By James David Jacobs | Friday, April 1, 2011
From an article by Allan Kozinn published in the New York Times on October 27, 1999: ''Rehearsals used to be free-for-alls,'' said Nardo Poy, a violist. ''We'd argue for an hour about one measure and then take a vote on how to play it.''
The title of that article is "Democracy and Anarchy in Concert," and the subject of the article is how the Orpheus Chamber Orchestra manages to make decisions collectively, without a conductor. Later in the article Kozinn mentions that "final rehearsals can be tempestuous to the point that chairs have been thrown."
They have since streamlined their decision-making process, so that, while everyone in the group has the right to speak during rehearsal, final interpretive decisions are made by a rotating core sub-group of players. Even that level of democracy involves the kind of time and lengthy discussions that would be considered unthinkable luxuries for a major symphony orchestra such as the BSO.
There was never a "good old days" when orchestras had all the time in the world to rehearse. The logistics and budgetary issues involved in getting a large group of musicians together have always been problematic. (Mozart and Beethoven both presided over concerts in which the musicians were sight-reading at the performance, sometimes with disastrous results.)
So one very practical reason for the development of conducting was to streamline the rehearsal process by having one person assume an authoritarian role. But this also severely limited the opportunities for individual expression within the ensemble, whose personalities were subsumed to the whole.
The militaristic aspect of this arrangement can't be denied. As the composer Frederic Rzewski states, “I’ve always had ambivalent feelings toward the symphony orchestra, with its rows of string-infantry, woodwind cavalry, and brass artillery. I don’t like the orchestra’s social organization, the oppressive work conditions, and the subservience of many individual gifted artists to a commanding, often non-musical authority. At the same time the thing is there, it exists, and for the purpose of creating beautiful music, which is something it certainly can do."
Rzewski's reference to the "non-musical authority" represents the animosity many people feel toward conductors, not unlike the feelings many sports fans have about coaches. The paradox of symphonic music is that it's a deeply personal statement that requires lots of people to execute.
It's one person's idiosyncratic vision; a symphony cannot be written by a committee, and it could be argued that, therefore, it cannot be interpreted by a committee. The conductor acts as the advocate for the composer.
While this is undeniably a profoundly un-democratic arrangement, a skilled conductor, like a skilled coach, is psychologically astute. She or he knows how to bring the best out of each player, with the result that an orchestra can be more than the sum of its considerable parts.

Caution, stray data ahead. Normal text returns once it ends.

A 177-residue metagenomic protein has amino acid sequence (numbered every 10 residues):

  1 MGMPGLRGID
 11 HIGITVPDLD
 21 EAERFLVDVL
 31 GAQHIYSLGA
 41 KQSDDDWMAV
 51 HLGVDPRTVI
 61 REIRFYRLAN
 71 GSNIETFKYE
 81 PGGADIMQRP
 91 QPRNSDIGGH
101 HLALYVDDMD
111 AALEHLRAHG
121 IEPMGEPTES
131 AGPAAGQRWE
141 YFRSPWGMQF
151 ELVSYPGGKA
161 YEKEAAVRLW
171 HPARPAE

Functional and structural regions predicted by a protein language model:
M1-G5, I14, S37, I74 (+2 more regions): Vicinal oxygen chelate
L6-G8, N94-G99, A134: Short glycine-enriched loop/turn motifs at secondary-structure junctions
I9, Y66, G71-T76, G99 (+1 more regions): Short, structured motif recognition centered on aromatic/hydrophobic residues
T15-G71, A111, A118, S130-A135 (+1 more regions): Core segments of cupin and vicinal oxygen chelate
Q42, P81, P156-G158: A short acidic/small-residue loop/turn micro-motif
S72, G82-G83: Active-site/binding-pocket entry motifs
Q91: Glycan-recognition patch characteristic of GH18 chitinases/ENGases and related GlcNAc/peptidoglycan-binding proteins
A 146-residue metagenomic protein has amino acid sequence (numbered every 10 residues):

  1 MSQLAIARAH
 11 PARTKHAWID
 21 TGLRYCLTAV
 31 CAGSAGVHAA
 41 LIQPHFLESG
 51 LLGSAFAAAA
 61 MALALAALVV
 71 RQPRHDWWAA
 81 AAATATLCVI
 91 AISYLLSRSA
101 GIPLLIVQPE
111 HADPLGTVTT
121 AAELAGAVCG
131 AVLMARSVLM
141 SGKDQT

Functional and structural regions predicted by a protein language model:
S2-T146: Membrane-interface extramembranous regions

And a conductor has one more, very important function: to be an advocate for the audience. A conductor can feel the energy in the room, and can know when some aspect of the sound isn't projecting or is projecting too much, or when it's time to move things along or to dwell extra-long on something. A conductor can take risks a group cannot.
It's the job of the musicians to commit to those risks they're asked to take and make the best possible case for them, and the job of the conductor to take responsibility for those risks - which is why he or she gets the credit for a daring but successful performance, and the blame when an unorthodox interpretation doesn't work. It's the musicians' job to go where the conductor takes them, and the conductor's job to inspire them to do so.
Yes, it's tricky; yes, it's politically incorrect; yes, it has certainly been shown that you can have a great orchestra without a conductor; yes, there are times when it's better to have no conductor than an uninspiring one. But when it works, when the combination of great music, great musicians and a great conductor all work in sync, you get something sublimely magical, unmatched by any other human activity.
Here are four versions of the beginning of the second movement of Schubert’s Fifth Symphony, illustrating just how a conductor can affect a performance. The first two clips feature the same orchestra, the Royal Concertgebouw Orchestra of Amsterdam. Both were live recordings in the same hall recorded four years apart. However, the two conductors (Leonard Bernstein and Nikolaus Harnoncourt) almost make it sound like two different orchestras playing two different pieces:
Schubert's Symphony No. 5, with conductor Leonard Bernstein and the Concertgebouw Orchestra
Schubert's Symphony No. 5, with conductor Nikolaus Harnoncourt and the Concertgebouw Orchestra
Here are two more versions of the same excerpt, both performed by orchestras using period instruments and historically informed performance practice. But the two conductors, Sir Charles Mackerras and Sir Roger Norrington, demonstrate that even conductors striving for authenticity can have radically different conceptions of the music:
Schubert's Symphony No. 5, with conductor Sir Charles Mackerras and the Orchestra of the Age of Enlightenment
Schubert's Symphony No. 5, with conductor Sir Roger Norrington and the London Classical Players